How do I make a request for translation and/or interpretation?

Docip’s translation and interpretation services are offered free of charge in 4 languages (French, English, Spanish and Russian) at international conferences on Indigenous Peoples. We have professional volunteers available on site or by email who can translate the interventions of indigenous delegates attending the conference. It is also possible to obtain translations of posters for side events or to request a translation of an intervention. Additionally, we have professional interpreters on site who are available for informal meetings, caucus meetings and other indigenous group meetings, and side events of indigenous delegates. To request a translation or interpretation at an international conference, click here.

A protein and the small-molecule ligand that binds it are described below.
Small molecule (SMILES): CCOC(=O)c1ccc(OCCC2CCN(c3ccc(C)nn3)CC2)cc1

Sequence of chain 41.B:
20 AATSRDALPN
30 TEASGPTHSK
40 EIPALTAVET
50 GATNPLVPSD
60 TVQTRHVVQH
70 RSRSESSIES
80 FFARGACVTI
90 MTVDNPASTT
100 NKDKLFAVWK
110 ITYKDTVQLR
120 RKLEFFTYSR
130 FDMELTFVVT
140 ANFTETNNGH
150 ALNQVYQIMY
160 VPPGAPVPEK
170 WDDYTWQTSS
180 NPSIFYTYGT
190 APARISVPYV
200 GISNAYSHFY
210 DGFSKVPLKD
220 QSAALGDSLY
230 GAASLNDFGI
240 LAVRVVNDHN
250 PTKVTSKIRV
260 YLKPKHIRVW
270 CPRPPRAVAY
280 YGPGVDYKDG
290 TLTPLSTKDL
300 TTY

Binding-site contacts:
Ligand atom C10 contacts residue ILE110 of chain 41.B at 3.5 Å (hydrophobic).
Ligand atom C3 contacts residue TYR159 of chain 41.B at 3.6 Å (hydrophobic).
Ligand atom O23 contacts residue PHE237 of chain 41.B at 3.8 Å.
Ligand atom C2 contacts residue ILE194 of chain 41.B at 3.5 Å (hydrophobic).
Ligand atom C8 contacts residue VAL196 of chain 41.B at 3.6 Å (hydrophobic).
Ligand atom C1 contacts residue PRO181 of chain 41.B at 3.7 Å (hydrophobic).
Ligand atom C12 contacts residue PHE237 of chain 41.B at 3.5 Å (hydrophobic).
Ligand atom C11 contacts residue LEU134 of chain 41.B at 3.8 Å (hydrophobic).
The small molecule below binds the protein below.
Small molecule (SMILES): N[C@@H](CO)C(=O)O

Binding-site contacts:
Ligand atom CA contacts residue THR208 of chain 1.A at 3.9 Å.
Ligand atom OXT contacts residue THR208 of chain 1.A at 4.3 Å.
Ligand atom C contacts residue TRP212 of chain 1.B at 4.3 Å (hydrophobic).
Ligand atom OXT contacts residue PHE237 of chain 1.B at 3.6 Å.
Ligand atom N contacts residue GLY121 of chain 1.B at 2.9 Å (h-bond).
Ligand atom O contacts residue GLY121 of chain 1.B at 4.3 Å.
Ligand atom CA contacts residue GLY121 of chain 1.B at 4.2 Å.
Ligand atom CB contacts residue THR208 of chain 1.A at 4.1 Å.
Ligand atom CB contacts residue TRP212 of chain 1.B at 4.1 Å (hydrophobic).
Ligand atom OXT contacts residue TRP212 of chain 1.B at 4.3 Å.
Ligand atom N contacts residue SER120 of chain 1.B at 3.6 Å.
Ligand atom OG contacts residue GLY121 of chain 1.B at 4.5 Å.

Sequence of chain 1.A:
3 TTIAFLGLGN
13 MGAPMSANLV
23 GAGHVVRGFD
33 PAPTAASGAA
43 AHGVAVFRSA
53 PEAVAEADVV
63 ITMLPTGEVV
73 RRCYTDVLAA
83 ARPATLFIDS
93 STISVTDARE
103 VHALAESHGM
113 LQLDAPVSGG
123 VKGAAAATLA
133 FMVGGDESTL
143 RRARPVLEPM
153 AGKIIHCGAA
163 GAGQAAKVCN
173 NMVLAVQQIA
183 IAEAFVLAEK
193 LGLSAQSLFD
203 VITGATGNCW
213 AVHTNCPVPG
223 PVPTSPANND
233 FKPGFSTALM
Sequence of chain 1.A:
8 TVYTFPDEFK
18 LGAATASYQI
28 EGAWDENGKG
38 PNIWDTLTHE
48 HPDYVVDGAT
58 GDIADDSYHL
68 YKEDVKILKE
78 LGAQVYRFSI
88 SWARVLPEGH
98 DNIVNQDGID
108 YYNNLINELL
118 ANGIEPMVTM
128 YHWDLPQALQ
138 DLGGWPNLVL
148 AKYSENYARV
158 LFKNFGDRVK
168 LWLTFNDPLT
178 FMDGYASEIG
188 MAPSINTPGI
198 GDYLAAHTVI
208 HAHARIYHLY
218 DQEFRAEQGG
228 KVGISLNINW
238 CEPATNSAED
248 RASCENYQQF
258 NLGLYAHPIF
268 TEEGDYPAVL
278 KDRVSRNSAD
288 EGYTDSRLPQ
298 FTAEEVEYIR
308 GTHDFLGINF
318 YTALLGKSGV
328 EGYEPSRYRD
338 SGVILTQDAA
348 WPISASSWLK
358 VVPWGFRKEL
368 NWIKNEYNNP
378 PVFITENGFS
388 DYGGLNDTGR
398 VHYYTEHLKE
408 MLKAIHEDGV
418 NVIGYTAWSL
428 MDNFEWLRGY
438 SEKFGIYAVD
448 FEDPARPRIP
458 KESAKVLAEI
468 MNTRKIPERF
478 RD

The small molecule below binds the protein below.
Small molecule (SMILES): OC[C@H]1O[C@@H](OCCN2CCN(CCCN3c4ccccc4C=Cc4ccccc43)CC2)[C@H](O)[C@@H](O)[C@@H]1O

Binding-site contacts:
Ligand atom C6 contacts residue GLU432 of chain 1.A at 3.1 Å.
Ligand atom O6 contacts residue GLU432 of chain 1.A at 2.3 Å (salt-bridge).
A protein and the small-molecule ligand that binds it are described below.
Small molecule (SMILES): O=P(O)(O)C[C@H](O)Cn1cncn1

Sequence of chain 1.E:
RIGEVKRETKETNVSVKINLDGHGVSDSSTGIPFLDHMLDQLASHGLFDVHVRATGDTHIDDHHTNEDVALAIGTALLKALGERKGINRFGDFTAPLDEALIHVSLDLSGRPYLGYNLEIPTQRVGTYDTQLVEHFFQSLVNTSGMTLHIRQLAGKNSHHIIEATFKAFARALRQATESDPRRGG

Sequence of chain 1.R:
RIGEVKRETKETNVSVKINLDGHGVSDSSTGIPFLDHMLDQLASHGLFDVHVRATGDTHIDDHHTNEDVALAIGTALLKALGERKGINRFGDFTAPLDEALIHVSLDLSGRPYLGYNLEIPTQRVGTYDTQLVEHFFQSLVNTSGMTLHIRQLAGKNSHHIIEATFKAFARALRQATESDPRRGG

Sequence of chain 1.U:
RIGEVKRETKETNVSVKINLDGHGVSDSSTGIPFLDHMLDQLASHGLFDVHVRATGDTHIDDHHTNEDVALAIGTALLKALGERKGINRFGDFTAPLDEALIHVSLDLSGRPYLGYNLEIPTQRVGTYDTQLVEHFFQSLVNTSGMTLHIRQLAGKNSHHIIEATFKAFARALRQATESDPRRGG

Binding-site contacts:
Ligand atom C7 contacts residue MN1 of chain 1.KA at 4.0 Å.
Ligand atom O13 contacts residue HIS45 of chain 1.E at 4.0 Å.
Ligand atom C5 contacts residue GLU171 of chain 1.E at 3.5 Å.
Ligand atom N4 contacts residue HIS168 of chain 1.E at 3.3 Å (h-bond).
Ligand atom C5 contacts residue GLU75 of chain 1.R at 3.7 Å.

International Conferences

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What are the steps to obtain a visa?

Each country is subject to different legislation on immigration. You should refer to the embassy or a consulate of the host country for more information. If you have trouble finding information about obtaining your visa for an international conference on Indigenous Peoples, please contact us.

How do I find housing during these conferences?

Docip makes available to delegates a Welcome Guide in which information can be found not only about housing, but also about transportation and restaurants in New York, Geneva and Brussels. Click here to download the Welcome Guide.

How do I obtain accreditation?

Each UN conference, meeting or session requires accreditation. To obtain it, you can visit the official sites of the meeting you wish to attend. Accreditations are always issued a few months in advance. Once you get the accreditation, you should complete your visa application. To do this, you must consult the embassy or a consulate of the country you intend to visit. If you would like assistance with these procedures, please let us know.

How do I participate in a conference in Geneva, New York or Brussels?